Workstation Shootout: Nvidia Quadro 5000 Vs. ATI FirePro V8800

Page 2 - Seeking answers? Join the Tom's Hardware community: where nearly two million members share solutions and discuss the latest tech.
Status
Not open for further replies.

joebakb

Distinguished
Aug 30, 2010
39
0
18,540
3
[citation][nom]marraco[/nom]For this kind of card, GPGPU benchmark is mandatory.Also, I'm curious, ¿How bad is at gaming?[/citation]

The equivalents are shown in the graphs if you read it. It's on the 'Comparison and Applications' page
 
G

Guest

Guest
If you worked regularly with these kind of setup you will begin to appreciate what 'durability' mean, it does not pertain to how long these cards will last, the kind of people who buy these cards will already have some kind of special warranty plan to cover replacement of dead cards

durability means durability in workload, the kind of applications that will fully utilize these kinds of cards are resource hogs quite easily bringing the system to the brink of stability, you want a card (and driver by default) that would not tip the system over the brink of stability, all that power is all well and good but power is nothing without control, the cost of the card is nothing compared to losing hour after hour of work due to crashes and system instability, saving 1 min of render time means nothing if you had to reload your session 5 times over just to get to that point

these cards could really only ever be assessed based upon long term observation under real world conditions
 

jimmysmitty

Champion
Moderator
[citation][nom]davefb[/nom]sort of interesting, but why is there no comparison to mainstream boards? There is a massive premium of cost here but nothing to be able to say 'hey boss, the onboard graphics we use really don't cut it any more, how about a quadro'.(or have I sped-read past the reason why )[/citation]

Because these boards are specifically designed and optimized to do 3D Rendering and processing. If you put a consumer board in there, it would get eaten alive.

And the same for these. Put these into a gaming competition and they would get eaten alive.

Besides, most people who will get a Quadro or Fire GL card are movie makers.
 

KT_WASP

Distinguished
Apr 16, 2008
125
0
18,690
1
[citation][nom]Ciuy[/nom]AMD Drivers suck. I miss my Nvidia board, they released cool drivers every time.[/citation]


Really?

It is funny how everyone knocks ATI drivers the first chance they get. I admit, the complaints are not groundless.. but, how are Nvidia drivers that much better?

Do we forget the recent past of horrid Nvidia drivers that either locked out overclocking or fried your GPU due to bad fan drivers? It was so bad that Nvidia had to ask people to roll back to the previous driver set, which was also messed up. There was something like 3 or 4 bad driver sets in a row for Nvidia... that is pretty bad.

So, next time you start complaining about drivers from ATI, I can tell you that Nvidia has its fair share of problems in that area as well. I own cards from both and have had good and bad drivers from both.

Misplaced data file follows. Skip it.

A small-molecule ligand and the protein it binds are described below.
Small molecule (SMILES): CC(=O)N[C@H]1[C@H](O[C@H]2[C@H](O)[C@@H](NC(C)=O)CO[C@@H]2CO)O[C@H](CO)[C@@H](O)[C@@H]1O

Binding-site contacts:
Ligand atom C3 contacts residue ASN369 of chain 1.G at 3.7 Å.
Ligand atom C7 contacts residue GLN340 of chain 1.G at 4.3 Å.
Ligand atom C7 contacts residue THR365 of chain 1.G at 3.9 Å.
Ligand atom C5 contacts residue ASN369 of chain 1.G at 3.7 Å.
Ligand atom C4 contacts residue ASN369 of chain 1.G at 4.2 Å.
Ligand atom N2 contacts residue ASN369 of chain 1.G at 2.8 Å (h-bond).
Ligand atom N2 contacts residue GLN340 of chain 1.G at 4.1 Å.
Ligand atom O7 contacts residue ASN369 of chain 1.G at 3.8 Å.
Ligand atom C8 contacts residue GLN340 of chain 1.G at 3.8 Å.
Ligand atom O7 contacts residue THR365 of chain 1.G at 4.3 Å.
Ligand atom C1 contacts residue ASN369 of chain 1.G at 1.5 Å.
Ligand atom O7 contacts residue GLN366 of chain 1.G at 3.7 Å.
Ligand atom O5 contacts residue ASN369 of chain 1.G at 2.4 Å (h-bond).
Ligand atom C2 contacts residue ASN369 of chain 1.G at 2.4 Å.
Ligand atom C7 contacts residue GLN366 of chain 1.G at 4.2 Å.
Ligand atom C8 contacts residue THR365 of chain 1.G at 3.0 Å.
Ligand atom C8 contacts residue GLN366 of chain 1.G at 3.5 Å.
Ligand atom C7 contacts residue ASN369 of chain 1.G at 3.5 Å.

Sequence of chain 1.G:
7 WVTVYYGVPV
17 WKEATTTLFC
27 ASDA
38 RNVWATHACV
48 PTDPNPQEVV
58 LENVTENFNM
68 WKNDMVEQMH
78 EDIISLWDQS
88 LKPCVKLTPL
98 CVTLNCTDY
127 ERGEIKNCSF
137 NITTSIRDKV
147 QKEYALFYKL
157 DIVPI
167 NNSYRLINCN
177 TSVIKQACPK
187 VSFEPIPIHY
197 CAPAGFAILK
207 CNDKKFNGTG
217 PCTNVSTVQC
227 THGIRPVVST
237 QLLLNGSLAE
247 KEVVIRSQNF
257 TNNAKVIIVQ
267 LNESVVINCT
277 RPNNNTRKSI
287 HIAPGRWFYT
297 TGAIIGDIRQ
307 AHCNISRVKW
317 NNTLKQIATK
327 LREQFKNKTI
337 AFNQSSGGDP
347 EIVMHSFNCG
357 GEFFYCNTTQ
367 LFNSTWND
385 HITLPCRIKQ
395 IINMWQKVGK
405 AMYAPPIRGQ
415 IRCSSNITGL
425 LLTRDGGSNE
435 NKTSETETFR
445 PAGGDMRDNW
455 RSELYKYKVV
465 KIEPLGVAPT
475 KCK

liquidsnake718

Distinguished
Jul 8, 2009
1,379
0
19,310
5
There is a misprint on the ATi firepro overview. Its on the list of firepro cards available and instead of MB for the memory (RAM) on the GPU/workstation card, it should be GB or gigabytes. Minor mistake but it will catch many off guard and smile for a second.
 

falchard

Distinguished
Jun 13, 2008
2,360
0
19,790
4
I would say it really depends on what you use the card for. In enterprise tasks you have to do your research. There is never a clear winner as AMD does better in some apps and nVidia does better in others. I would say if you are using Maya like the majority of the 3D industry, you are going to be using a FirePro. The benchmarks between the 2 are not very different, but the FirePro uses 1 billion less transistors which makes it a cheaper card to buy and operate.
 

Thor

Distinguished
Jan 5, 2004
152
0
18,680
0
I know they are not the same thing but I was curious to compare the Radeon HD 5970 to ATI FirePro V8800.

So I search and find:
http://hothardware.com/Articles/AMD-ATI-FirePro-V8800-Workstation-Graphics-Card/

It's strange to see that this «CAD» card is not for game.
Even if we must pay more than 2 time the price of Radeon 5970.
 

slimbones

Distinguished
Jun 27, 2006
18
0
18,520
1
I am always amazed at how many people claim to be using a mainstream, gaming card in a professional application like Maya. I have tried Maya with an Nvidia GeForce 8800 GT and while it works for awhile, the display eventaully corrupts and becomes un-responsive, forcing a restart of Maya. This might be fine for those messing around with 3D at home, modeling anime girls to put in fantasy poses (you know what I'm talking about), but this kind of performance is unacceptable in a professional environment.

The mainstream gaming cards are made to keep a constant framerate, at the expense of accuracy, during game play. Who cares if the grass or trees are rendered a few pixels off of where they should be.

I've used nVidia and ATI/AMD workstation cards with Maya, and they BOTH have driver problems. I will say the nVidia cards feel more stable and solid, but the price difference is worth considering, even with the extra problems I encountered on the ATI side.